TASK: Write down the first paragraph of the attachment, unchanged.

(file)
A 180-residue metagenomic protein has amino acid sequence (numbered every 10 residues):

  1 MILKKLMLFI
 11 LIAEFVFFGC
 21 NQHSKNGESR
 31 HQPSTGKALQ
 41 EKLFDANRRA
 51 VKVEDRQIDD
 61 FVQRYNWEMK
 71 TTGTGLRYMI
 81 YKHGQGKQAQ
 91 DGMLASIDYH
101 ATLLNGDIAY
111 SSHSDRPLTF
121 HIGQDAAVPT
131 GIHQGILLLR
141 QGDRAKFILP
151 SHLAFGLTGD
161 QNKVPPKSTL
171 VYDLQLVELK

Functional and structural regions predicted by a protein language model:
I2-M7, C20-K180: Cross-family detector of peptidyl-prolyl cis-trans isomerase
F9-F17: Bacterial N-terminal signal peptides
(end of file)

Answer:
A 180-residue metagenomic protein has amino acid sequence (numbered every 10 residues):